Shortly after being reinstated from the disabled list, LeCroy was called on to pinch hit in the ninth inning because he was the only player left on the Twins' bench. He promptly stepped to the plate and blasted a pinch-hit grand slam, which turned out to be the winning margin. It wasn't a walk-off grand slam because the game was on the road. He's a .263 career hitter with 35 home runs and 133 RBI. For the 2004 season, he's hitting.281 with 3 home runs and 13 RBI.
Without a doubt, the most decorated baseball player in Clemson history is Khalil Greene.
He re-wrote the Clemson record book while he was a Tiger. He won all six player of the year awards his senior season, surpassing Kris Benson's four as Greene also won the Golden Spikes Award and Player of the Year by the American Baseball Coaches Association. He was assigned to the rookie league Eugene Emeralds after the College World Series in June of 2002 and rocketed through the minors. He made his major league debut in September 2003, a mere 15 months after finishing his college career, an incredible achievement, particularly for a position player. Greene struggled a little offensively in his one month debut last September when he hit only .215 and has been up and down at the plate so far this season.
He's currently hitting .261 with 11 doubles, 2 triples and 2 home runs while driving in 18 runs. He led all of the Cactus League in RBI during Spring Training 2004. While his hitting understandably isn't what it was when he was a Tiger, he continues to play the outstanding defense that he made famous while he was a Tiger. Greene has made numerous highlight reel plays on defense, including turning in several Baseball Tonight "Web Gems" including three in one game against the Cubs this season. He won National League Rookie of the Month in April and is considered by many to be one of the favorites for Rookie of the Year. While in Colorado last week, Greene was responsible for three of the four runs the Padres scored in a 4-3 win. He drove in a run with a double and hit a 2-run homer later in the game that tied the score. The Padres scored their 4th run on a sacrifice fly in the top of the 10th and Greene made a diving stop to turn the putout at first and end the game. He's quickly become a fan favorite in San Diego, largely because he could make an outstanding defensive play seemingly at will. Few Clemson fans will forget his leaping stab of a ball headed for left field against Georgia Tech in the 2002 College World Series that likely saved the game.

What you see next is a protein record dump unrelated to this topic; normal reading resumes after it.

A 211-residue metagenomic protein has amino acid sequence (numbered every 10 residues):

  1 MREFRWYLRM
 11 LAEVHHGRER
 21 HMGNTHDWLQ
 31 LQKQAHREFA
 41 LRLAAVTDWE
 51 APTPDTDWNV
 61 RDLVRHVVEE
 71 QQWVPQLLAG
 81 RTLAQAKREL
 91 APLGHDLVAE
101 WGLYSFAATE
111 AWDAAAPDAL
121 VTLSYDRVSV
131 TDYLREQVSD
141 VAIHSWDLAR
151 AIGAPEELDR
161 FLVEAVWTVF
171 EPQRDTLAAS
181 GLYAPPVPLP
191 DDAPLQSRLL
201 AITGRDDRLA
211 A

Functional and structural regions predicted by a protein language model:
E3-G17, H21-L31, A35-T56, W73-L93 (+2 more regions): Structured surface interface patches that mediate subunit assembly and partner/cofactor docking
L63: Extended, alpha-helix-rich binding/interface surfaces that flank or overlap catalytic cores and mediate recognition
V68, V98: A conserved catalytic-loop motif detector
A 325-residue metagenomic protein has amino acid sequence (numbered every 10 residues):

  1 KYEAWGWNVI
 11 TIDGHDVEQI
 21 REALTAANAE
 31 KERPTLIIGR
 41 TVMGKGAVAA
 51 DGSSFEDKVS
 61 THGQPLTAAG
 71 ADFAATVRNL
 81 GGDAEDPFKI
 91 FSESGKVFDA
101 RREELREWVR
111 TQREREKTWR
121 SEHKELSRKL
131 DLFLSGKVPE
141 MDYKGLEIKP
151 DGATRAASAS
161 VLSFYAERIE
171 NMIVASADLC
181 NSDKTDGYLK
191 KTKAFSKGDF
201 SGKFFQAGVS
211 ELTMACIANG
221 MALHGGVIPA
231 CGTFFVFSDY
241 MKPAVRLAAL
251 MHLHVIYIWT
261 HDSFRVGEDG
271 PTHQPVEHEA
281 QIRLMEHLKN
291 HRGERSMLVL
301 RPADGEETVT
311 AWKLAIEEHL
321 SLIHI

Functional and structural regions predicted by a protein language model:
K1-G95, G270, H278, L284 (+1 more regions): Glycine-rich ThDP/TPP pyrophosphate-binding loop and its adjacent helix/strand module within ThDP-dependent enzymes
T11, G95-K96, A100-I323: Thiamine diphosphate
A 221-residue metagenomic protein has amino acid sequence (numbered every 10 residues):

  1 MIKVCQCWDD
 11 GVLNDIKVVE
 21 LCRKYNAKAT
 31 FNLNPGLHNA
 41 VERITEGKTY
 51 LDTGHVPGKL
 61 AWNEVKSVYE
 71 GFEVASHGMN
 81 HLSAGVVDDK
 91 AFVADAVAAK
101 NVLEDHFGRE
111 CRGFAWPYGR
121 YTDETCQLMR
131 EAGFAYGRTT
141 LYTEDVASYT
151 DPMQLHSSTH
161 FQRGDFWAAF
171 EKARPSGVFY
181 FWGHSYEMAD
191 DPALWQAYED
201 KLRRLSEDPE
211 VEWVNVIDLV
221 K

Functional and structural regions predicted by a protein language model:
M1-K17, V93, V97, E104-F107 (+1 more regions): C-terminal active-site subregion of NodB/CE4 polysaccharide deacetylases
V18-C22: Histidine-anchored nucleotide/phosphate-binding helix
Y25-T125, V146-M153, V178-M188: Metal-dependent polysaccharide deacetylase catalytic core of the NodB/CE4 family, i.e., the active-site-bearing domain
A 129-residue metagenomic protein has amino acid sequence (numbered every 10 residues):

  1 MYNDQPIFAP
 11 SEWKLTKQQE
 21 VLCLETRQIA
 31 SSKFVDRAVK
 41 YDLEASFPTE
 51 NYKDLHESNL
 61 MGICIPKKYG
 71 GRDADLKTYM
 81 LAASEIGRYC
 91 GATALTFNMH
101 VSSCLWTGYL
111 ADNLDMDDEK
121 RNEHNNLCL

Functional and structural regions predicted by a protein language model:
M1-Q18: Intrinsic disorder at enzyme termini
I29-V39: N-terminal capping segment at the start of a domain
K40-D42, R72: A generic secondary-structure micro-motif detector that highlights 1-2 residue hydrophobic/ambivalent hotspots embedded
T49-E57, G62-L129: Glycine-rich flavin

A Look to the Future
While there are currently five former Tigers in the major leagues, it appears that there are a few others that could get the call at some point this season. Matt White pitched for the Seattle Mariners in 2003, but had a very rough spring training and was released. He was picked up by the Indians during spring training and has settled down in AAA. He's currently 2-2 with a 5.97 ERA, giving up 21 earned runs while walking 19 and striking out 24 in 31.2 innings pitched.
Former Tiger baseball and football player Matt Padgett is having a solid season in AAA in the Marlins organization. He's hitting .298 with 13 doubles, 2 triples and 11 home runs so far this season while driving in 41 runs.
There are other Tigers in AAA that could be promoted during the season. Matt Henrie was in AAA for a couple of games last season, but is back in AA this season.
Clemson has a long tradition of producing outstanding baseball players and these are the five that have currently made it to "The Show". They produced many outstanding memories during their days in the orange and purple and should continue to thrill fans today in the majors like they did while playing for Clemson.
Where are They Now?